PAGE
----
SBIR Phase II: Computer-Aided Mosaic Design and Construction
National Science Foundation
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Small Business Information
21 Drydock Avenue, Boston, MA, 02210-2397
Socially and Economically Disadvantaged:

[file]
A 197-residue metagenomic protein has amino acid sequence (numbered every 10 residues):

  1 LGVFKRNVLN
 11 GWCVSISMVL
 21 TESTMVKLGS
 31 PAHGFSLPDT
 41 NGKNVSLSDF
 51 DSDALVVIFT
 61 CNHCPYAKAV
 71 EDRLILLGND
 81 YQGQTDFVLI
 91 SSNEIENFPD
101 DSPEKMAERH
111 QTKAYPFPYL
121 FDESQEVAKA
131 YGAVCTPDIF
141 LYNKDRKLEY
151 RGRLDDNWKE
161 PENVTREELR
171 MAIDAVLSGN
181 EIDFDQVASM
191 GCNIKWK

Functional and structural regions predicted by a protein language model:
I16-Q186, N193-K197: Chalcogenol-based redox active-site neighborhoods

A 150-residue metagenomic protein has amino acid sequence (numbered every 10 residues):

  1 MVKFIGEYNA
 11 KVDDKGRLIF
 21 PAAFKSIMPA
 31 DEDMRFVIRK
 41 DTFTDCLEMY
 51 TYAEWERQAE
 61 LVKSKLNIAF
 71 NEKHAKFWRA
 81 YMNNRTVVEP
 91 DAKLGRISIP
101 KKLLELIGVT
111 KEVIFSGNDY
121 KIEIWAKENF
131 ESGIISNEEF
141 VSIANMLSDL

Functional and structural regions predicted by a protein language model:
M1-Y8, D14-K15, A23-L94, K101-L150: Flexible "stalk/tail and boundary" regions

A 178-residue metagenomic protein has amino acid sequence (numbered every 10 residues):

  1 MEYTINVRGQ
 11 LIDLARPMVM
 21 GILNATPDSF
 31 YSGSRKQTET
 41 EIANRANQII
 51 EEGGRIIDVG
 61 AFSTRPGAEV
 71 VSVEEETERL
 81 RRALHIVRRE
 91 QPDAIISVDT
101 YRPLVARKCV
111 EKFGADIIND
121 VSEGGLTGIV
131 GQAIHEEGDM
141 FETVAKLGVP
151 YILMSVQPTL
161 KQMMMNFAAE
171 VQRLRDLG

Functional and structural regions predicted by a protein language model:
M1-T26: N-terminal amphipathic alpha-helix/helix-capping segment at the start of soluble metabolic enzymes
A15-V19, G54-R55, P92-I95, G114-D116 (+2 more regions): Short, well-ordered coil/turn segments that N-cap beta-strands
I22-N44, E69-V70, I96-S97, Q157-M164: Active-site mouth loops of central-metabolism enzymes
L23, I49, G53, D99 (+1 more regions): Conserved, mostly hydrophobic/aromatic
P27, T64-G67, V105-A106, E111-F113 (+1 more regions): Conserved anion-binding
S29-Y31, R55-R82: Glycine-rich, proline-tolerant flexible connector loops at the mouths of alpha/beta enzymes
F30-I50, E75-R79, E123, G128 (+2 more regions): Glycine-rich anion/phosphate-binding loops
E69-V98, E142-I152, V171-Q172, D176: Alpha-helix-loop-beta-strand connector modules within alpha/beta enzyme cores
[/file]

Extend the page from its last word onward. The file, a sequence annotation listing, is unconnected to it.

AbstractThis Small Business Innovation Research (SBIR) Phase II project will develop a computer-aided mosaic design and robotic assembly system for automation of a centuries-old manual process. Despite their prominence in art and architecture, mosaics are arduous to design and assemble. Labor-intensive methods have stubbornly resisted automation, adding considerable cost and delay to projects. Artaic's Phase I research proved feasibility of computer-aided design software to create renderings and digital blueprints of artisanal mosaics by introducing a streamlined, procedural workflow for tile layout that closely mimicked the workflow of mosaic artists, and did so over 10x faster than manual methods. The goal of the Phase II research is to demonstrate the speed, effectiveness, utility, and artistic quality of this mosaic design and robotic assembly system. The key Phase II objectives are to: (1) demonstrate a prototype artisanal mosaic design system and; (2) demonstrate a robotic mosaic production system, that will be: (3) validated for accuracy, speed, and quality through user assessment, and; (4) evaluated for economic and commercial potential. Anticipated technical results will enable a revolutionary advancement from manual to automated processes in mosaic design and production, comparable to the displacement of film by digital camera technology. The broader impact/commercial potential of this project lies in art, design, construction, and architecture. Software and robotic automation will lower the cost of mosaics and increase its traditional societal impact of adorning public, commercial, and residential spaces. Artists, designers, and builders will have a significantly faster method to produce artisanal mosaics without the high cost and time associated with manual design and production. The efficiencies made possible by this proposed computer-aided mosaic design and manufacturing system will enable Artaic to expand into the global multi-billion dollar tile market and develop a domestic workforce to compete against global manufacturers of handcrafted mosaic artwork. Additionally, the computational demands of the rendering algorithms developed during Phase II will give impetus to further development of advanced GPUs and CPUs -- with companies such as Intel, Nvidia, and AMD providing solutions for increasingly more advanced rendering algorithms. Perhaps the most significant societal benefit from the development of this technology is its potential to make artisanal mosaic design and production accessible and affordable to the general public, and because this research enables any Photoshop artist to become a mosaic artist, it also hold significant promise as an educational tool in our nation's schools.
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